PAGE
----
Coast Mountains rear above a wild meadow.
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Tweedsmuir Park

"...but I have seen nothing more beautiful and more wonderful than the great park which British Columbia has done me the honour to call by my name." - Baron Tweedsmuir of Elsfield

Welcome to Tweedsmuir Park (981,000 hectares) - Actually made up of two parks, North Tweedsmuir Park is 446,092 hectares, pristine wilderness with very limited access. Ministry of Environment warns that those who are not prepared to be completely self-sufficient or who do not wish to employ a professional guide should not contemplate a visit. North Tweedsmuir is only accessible by floatplane or hiking from the Chilcotin side. If you would like more information from Parks you'll find it here at North Tweedsmuir Park.

South Tweedsmuir Park, which forms the north western boundary of the West Chilcotin, is 506,000 hectares and Highway 20 goes right through the middle of it. However, that's pretty much the extent of 'easy' park access. The rest of the park is pure wilderness and a summer and winter playground for outdoor enthusiasts.

The Turner Lake chain is a favorite with canoeists, while Lonesome Lake was made famous by Ralph Edwards who brought the Trumpeter Swan back from the edge of extinction. There is a trail called the Tote Road at the foot of the Hill that goes to famous Hunlen Falls (third highest free falling waterfall in Canada) and then on to the lakes. Four wheel drive access only for a short distance. From there you must walk in. For a detailed map go to Hunlen Falls - Turner Lake Chain.

Tweedsmuir Park has numerous hiking trails ranging from day hike trails such as Kettle Pond and Burnt Bridge taking only an hour or two to complete, to the Alexander Mackenzie Heritage Trail that can take very experienced hikers a month to complete. You can find extensive information and links to brochures for these trails on this Tweedsmuir Park page while you'll find a very good map of most of these trails on what's called the Rainbow Range Map.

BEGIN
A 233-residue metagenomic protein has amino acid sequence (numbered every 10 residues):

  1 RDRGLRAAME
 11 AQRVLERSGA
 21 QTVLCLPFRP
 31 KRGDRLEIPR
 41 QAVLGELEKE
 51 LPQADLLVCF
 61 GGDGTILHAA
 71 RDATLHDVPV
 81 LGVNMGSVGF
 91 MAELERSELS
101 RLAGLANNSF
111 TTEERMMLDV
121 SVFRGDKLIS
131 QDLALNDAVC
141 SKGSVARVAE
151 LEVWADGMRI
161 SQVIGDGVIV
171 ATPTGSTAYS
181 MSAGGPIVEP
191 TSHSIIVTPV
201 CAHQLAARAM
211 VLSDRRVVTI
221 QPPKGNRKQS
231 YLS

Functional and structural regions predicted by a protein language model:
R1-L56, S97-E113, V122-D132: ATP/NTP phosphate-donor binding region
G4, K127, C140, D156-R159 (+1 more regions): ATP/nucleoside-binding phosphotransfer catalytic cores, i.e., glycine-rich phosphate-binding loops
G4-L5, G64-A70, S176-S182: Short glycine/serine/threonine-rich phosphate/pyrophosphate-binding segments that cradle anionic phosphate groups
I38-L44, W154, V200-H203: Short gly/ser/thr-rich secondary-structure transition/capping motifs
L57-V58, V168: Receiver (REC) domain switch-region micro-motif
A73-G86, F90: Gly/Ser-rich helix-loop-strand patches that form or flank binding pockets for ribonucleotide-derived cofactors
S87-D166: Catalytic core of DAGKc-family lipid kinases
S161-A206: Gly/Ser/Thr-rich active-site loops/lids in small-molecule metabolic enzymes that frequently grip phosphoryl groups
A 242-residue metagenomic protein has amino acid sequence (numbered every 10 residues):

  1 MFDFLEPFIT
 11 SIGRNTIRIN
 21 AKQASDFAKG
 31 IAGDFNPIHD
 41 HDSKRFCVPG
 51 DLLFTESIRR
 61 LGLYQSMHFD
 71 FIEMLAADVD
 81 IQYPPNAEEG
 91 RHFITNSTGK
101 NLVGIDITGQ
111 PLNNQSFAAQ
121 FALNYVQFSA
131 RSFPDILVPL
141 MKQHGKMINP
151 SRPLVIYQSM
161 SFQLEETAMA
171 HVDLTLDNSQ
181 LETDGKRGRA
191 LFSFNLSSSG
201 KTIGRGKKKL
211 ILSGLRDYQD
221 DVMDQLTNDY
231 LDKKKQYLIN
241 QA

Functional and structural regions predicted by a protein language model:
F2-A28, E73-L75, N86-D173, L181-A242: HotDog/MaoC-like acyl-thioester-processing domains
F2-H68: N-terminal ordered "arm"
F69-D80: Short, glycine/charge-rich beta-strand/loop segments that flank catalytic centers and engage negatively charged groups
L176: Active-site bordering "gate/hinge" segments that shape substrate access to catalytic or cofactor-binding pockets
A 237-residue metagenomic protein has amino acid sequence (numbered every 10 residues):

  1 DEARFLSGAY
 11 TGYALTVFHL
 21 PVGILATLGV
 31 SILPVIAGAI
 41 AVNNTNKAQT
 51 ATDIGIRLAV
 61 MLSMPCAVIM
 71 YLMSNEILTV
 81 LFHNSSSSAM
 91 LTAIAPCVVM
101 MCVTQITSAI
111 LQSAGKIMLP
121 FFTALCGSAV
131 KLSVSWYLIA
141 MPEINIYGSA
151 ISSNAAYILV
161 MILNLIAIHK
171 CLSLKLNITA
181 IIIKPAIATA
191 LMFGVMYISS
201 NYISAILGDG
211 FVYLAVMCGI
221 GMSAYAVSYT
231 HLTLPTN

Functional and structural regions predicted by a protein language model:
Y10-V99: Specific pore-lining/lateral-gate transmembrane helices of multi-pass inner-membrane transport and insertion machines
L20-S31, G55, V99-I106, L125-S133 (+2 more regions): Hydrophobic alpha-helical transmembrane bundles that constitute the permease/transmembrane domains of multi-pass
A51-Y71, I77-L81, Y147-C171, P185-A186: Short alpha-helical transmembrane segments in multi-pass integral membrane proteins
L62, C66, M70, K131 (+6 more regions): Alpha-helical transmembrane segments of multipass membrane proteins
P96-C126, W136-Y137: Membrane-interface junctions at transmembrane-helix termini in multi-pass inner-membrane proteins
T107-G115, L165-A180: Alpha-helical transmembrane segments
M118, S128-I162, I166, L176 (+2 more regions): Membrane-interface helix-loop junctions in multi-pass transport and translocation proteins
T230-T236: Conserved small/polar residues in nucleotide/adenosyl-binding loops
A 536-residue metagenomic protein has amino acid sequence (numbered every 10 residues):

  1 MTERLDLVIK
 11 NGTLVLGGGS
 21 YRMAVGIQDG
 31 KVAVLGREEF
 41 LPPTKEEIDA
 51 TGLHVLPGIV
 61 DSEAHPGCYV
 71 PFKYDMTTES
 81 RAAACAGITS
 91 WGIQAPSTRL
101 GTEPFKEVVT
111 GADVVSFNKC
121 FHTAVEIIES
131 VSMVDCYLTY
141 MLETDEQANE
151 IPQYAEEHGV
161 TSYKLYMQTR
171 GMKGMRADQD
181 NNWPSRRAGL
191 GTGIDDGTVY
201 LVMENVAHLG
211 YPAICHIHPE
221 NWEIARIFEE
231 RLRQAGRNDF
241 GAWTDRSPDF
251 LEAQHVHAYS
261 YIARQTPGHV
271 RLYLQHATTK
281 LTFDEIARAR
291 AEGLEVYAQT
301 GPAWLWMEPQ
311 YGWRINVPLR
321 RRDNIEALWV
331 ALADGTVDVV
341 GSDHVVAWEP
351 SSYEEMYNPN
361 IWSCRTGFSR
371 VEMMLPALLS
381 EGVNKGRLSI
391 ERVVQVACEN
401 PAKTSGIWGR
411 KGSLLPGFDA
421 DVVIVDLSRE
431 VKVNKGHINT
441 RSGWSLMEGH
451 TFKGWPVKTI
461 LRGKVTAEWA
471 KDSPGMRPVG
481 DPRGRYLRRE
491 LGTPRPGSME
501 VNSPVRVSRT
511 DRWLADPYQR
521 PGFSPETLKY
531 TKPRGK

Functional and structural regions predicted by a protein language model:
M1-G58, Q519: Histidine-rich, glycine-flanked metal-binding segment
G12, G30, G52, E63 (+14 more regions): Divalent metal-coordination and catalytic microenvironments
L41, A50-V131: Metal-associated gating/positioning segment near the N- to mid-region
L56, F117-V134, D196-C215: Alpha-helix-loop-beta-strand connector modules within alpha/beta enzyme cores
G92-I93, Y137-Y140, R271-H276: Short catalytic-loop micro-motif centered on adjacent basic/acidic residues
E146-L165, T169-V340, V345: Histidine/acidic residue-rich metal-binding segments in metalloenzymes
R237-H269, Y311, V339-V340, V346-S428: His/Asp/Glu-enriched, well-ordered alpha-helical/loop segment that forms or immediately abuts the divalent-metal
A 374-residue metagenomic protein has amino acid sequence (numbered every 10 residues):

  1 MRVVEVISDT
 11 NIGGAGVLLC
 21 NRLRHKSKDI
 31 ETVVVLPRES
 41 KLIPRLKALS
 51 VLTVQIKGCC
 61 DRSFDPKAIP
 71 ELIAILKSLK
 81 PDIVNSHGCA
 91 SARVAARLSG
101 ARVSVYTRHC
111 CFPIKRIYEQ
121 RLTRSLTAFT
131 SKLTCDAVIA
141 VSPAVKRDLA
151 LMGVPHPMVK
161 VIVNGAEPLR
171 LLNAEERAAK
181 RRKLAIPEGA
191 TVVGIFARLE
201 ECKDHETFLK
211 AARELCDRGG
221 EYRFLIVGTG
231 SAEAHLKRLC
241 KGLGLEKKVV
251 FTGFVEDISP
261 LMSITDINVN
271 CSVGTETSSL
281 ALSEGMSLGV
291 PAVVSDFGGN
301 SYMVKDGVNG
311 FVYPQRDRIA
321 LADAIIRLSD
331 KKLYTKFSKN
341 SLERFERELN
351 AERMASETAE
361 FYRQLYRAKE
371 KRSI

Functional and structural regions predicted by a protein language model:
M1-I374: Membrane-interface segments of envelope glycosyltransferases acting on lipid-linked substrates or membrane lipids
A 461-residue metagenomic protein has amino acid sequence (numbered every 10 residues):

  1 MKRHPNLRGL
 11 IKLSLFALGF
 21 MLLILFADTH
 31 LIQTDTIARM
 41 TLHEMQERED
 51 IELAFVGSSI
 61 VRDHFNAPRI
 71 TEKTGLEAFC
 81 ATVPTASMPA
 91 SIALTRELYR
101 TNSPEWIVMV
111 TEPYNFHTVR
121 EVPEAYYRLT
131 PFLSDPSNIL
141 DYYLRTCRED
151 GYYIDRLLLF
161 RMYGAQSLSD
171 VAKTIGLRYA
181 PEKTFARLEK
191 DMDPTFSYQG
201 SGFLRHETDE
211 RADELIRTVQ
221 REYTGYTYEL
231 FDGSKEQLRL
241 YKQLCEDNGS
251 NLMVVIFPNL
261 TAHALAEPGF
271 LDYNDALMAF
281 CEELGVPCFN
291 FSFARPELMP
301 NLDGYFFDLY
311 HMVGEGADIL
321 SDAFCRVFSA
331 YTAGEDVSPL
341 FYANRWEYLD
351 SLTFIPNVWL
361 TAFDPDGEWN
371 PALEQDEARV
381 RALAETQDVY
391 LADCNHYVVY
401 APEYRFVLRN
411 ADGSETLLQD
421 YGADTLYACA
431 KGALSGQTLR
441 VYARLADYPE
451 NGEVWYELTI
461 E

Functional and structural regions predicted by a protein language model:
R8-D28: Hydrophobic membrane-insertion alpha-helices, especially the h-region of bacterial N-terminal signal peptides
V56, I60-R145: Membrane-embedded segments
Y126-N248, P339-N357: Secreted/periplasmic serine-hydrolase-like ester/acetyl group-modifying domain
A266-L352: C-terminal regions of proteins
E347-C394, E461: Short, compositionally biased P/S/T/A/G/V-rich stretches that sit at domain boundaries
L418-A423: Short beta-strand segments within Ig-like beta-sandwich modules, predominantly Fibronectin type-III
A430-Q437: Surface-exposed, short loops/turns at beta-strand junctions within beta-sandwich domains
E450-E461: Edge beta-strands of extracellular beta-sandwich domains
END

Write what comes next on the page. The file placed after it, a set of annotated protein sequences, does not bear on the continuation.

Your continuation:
The remarkable colors of the Rainbow Range in Tweedsmuir Park are caused by specific minerals involved in the volcanic formation of the range. This wild, rolling alpine is a favorite of hikers but is even better seen from the back of a horse. There are outfitters based near Anahim Lake that would be happy to take you on an adventure pack trip through the range. It is also a favorite of snowmobilers in winter as well as skiers and cross country skiers. You'll find a general information brochure and a map on the South Tweedsmuir Page and detailed information on snowmobiling and skiing in the park halfway down this page.

Tweedsmuir Park is probably best known for its angling and famous for its Coho, Sockey, Chum, Pink and Chinook Salmon fishing. The Atnarko and Bella Coola Rivers are popular BC destinations during the salmon runs and you can also fish for char and trout in these two rivers. Surrounding lakes are loaded with Dolly Varden, cutthroat trout, and rainbow trout and of course the Dean River is world renowned for its fly fishing. There are strict regulations governing fishing in BC, particularly for Salmon so make sure to consult the fishing regulations to find out about appropriate licenses.

Tweedsmuir Park has two vehicle access campsites, both at the foot of the "Hill" on Highway 20 and located on the Atnarko River. While there are basic amenities such as water, fire pits and toilets, there are no hookups. Along most of the trails there are primitive campsites and bear caches dotted throughout the Park. Check the Rainbow Range map and Hunlen Falls/Turner Lake Chain map for exact locations.

Tweedsmuir Park is well known for its abundant wildlife including black bears, grizzly bears, moose, caribou, mountain goat, deer, wolves, coyotes, cougar and numerous small mammals including wolverine and marmot. You are encouraged to exercise caution in all areas of the park as it has one of the largest concentrations of grizzly and black bear in the world. Prime viewing of these animals is during the summer and fall salmon runs when the bears venture from higher elevations to feed on the fish. It isn't uncommon to see a grizzly bear or two sitting on rocks in the middle of the river, periodically sliding off of their perch to splash through the water after a salmon.

Operators - Tweedsmuir Park

Eagles Nest Resort
Anahim Lake
Bella Coola Grizzly Tours
Bella Coola
Bella Coola Motel
Bella Coola
Stewarts Lodge & Camps
Nimpo Lake
Terra Nostra Guest Ranch
Clearwater Lake
Tweedsmuir Air Services
Nimpo Lake
Tweedsmuir Park Lodge
Bella Coola Valley
 
Huge rock split down the middle.
 
Minerals create bright colored mountains formed by volcanic activity.
 
A river boat out in the Atnarko River.
 
Snowshoes
 
Chris Harris Photo
 
Chris Harris Photo
 
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